Should I stay up late to study?

'You Can Sleep When You're Dead', But Shouldn't You Also Sleep Now?

Sleep is so important, guys.


Everyone has heard the basic "You can sleep when you're dead," quote that is to motivate you to keep pushing through and to do everything that life has to offer. However, being told this is actually detrimental to both physical and mental health.

I came across an article titled 'You Can Sleep When You're Dead' Is Actually Deadly Advice" after discussing this phenomenon in a sociology class of mine. This class is definitely out of my area of expertise seeing as I am a mechanical engineering major. Nevertheless, I try to stay engaged in the class and I actually find it pretty interesting. Recently in class, we were discussing the quote "Rest is not the reward for hard work – it is the prerequisite," which led us into the discussion of "You can sleep when you're dead." There are three main reasons why this advice going around a lot is harmful to one's psychological and physiological well-being.

1. Lack of sleep puts the immune system at a disadvantage

Sleep loss can make it more difficult for your body to fight off illnesses because white blood cells are depleted. Neuroscientist Matthew Walker says that just one night of only four to five hours of sleep can decrease white blood cell count by approximately 70%.

2. Just one hour of lost sleep can kill

According to studies conducted in the spring when clocks are pushed forward an hour, car accident rates spike along with heart attacks spike 25% because sleep deprivation increases stress on the heart.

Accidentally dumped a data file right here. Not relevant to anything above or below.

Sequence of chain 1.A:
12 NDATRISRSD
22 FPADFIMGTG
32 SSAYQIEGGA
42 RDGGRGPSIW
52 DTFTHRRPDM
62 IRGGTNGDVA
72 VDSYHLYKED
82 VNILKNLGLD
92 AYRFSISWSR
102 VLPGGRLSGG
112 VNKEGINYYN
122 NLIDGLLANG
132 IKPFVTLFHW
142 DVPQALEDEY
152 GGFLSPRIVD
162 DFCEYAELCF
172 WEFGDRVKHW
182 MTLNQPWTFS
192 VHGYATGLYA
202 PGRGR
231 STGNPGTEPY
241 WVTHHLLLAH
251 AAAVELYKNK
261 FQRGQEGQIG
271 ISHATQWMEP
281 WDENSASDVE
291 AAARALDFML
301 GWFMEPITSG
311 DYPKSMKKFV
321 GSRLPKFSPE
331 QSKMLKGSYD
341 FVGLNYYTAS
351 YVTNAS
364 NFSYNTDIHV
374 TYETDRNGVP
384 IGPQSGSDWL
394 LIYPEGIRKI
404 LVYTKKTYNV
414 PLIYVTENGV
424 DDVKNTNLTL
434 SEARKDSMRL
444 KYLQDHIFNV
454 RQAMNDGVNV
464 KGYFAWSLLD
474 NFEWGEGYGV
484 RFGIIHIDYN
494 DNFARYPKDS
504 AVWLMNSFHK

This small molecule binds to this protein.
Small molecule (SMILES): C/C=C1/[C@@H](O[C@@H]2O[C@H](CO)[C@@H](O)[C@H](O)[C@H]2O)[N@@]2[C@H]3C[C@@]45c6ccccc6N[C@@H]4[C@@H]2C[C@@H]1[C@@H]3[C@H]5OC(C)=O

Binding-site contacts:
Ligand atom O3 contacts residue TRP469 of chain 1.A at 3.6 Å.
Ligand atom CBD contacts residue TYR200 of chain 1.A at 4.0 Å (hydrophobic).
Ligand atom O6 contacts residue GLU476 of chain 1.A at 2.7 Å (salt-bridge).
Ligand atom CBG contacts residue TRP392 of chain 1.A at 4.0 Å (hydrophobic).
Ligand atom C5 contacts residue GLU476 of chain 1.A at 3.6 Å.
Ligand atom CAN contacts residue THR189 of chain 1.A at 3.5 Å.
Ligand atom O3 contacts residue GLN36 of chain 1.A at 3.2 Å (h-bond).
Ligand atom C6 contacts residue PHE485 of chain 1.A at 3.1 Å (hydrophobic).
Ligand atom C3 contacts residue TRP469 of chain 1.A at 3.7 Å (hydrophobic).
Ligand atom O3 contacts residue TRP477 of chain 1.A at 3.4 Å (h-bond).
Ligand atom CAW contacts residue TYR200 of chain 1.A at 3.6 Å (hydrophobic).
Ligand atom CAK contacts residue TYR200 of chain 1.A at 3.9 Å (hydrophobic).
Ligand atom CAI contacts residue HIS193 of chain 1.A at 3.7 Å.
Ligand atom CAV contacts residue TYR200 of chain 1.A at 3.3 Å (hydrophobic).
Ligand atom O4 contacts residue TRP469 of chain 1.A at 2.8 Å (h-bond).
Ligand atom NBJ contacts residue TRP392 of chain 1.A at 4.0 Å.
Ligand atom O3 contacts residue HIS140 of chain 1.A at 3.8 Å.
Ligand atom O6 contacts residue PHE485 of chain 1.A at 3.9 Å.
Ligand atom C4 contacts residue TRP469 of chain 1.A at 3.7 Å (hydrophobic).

3. Sleep debt is carcinogenic

Sleep deprivation causes the body to be more prone to contracting colon, breast, and prostate cancers.

Do people who tell us these things realize how bad it actually is to say this? Growing up, I have always heard how adults always know best, to follow the advice of my teachers, etc. But when teachers have the audacity to tell me that I need to "Eat, sleep, and breathe," the subject of their class (this has actually happened to me before) or adults tell me to just push through because I can "Sleep when I'm dead," am I really expected to listen?

So many students in high schools and universities across the world deprive themselves of sleep in order to get their homework done and to study for their tests. However, the issue doesn't just lie in the people saying these things. When it comes to teachers and professors in academia saying these things, the issue becomes much bigger because they are the ones whose job it is to educate and mentor their students. This is an issue within the education system as a whole.

Why do some teachers and professors ignore that fact that we as students are human beings? That we need sleep and rest in order to properly function? And that we are taking more than just their one class?

In order for the education system to change, these issues need to be addressed. All educators need to be aware of the increased stress and pressure students today are facing in comparison to years past. All students need to be aware of their own health and understand their body's limits so that they do not push themselves too hard. As a student, it hurts to hear my educators tell me that I just need to "Suck it up and deal with it," "Get straight A's or you'll be a failure in life," "Eat, sleep, and breathe...," etc. All of these statements put students into a bad mindset, increase their already high-stress levels, and take away their love of learning.